And even today, when she sees that I’m not feeling well, we play the ask game and then I feel much better. “When there is no food in the house, I usually run to Aunty Lewena or I find ways to get hold of a five bob for a packet of chips. I don’t always feel like facing all the children at Aunty Lewena’s house. Cooking is not really a priority for my mother. My dad has to do it.

“I had a good friend but if I don’t do what she says, she hurts my feelings. We’re not so close any more. I battle to keep friends for long. I don’t know why.

“Boys and taxi drivers like me a lot. Sometimes they do strange things to me. When they wink at me, I wink right back. I also know how to smile so that everyone likes me.

“Around the corner is a house, and next to it is a wendy house with a big iron door. There is only a small hole in the door and everything happens behind that closed door. It’s drugs. I know it. Because when my mom gets home, she gets so busy with the plastic bags she bought. That is my cue to rather
stay out of her way.

“I’m sad most of the time as many things in my life are not right. I already know what it means to sell my body for R5 or to use my smile so that men do what
I ask.

“I don’t want to be like my mother one day because her heart is broken and it will never be mended.

“Her eyes tell me that every day. “

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Follow me…

“I am the Road, also the Truth, also the Life. No one gets to the Father apart from me. If you really knew me, you would know my Father as well. From now on, you do know him. You’ve even seen him!” (John 14:6 The Message)

We always try to keep the message as simple and practical as possible when we work with our outreaches on the streets of Cape Town and in our outreaches to women caught-up in prostitution. Many times we literally just have a few seconds to make personal contact. We usually use small gifts to make this connection (such as sealed homemade biscuits or cold mineral water in the summer). These gifts have a sticker with a yellow arrow and a message that reads: “I am the Way” – Jesus Christ (refering to John 14: 6).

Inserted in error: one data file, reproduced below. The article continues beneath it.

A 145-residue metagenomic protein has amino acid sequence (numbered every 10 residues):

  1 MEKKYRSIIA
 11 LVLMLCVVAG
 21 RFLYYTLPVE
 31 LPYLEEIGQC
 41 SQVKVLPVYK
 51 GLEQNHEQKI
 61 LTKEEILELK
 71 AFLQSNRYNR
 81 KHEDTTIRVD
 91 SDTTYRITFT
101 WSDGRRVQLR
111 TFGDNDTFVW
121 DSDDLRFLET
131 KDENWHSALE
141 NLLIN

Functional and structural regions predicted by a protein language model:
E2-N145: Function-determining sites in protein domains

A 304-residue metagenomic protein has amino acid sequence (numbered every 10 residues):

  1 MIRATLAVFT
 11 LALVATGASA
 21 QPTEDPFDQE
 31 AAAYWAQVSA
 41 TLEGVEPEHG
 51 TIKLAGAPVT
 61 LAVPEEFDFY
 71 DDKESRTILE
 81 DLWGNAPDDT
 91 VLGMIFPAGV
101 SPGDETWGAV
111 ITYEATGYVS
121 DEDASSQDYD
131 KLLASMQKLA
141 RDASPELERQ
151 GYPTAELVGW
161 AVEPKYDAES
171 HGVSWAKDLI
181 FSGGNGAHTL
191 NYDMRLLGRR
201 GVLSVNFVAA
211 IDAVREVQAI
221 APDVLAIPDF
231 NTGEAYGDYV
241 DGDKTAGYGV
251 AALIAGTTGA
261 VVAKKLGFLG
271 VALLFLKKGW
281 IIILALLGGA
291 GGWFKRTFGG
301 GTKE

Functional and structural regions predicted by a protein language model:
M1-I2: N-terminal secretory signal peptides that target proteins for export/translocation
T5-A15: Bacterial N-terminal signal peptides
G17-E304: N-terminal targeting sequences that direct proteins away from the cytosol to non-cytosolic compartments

“I am called by the Lord.” Many people confess this, especially those committed to full-time ministry. Similar to the way Jesus called Levi or Nathanial to be his disciples with the words “follow me” 2000 years ago, He still calls us today. Should all who are called enter the ministry as pastors or ministers? Or a missionary in a faroff land? Do only those who are called serve the Lord full-time? No, because:

  • Calling is to follow Jesus. He calls us to live so closely to Him, that we will be able to see others through His eyes and hear others through his ears.
  • Calling happens in real life. Next to the fishing waters, Peter hears Jesus’ voice. Levi hears Jesus calling him from his tax office. At Straatwerk we pray and trust that those who cross our paths will respond to Jesus’ invitation: “Follow me”.
  • All those who are called are full-time followers of Jesus, regardless of their occupation, status or age.

If we know deep in our hearts that we are made new in the Lord, as Paul writes in 2 Corinthians 5, then we know that we are called to live a life of influence. Influence is always aimed outwardly. Influence means shining our light among others. Influence and making an impact means continuously sharing cups of cold water, and walking those extra mile journeys in the name of Jesus. Sometimes it is easier than we think.

There’s a saying: “As you sow, so shall you reap”. However, sometimes you reap where you didn’t sow. Another word to describe this is grace. Grace is to receive that which you don’t deserve. Grace is when God doesn’t keep a lifetime of sowing in the fields of failure against you.

Hold on to the God of grace. His goodness meets us in unexpected times and places.

Greetings from Fourie and everyone at Straatwerk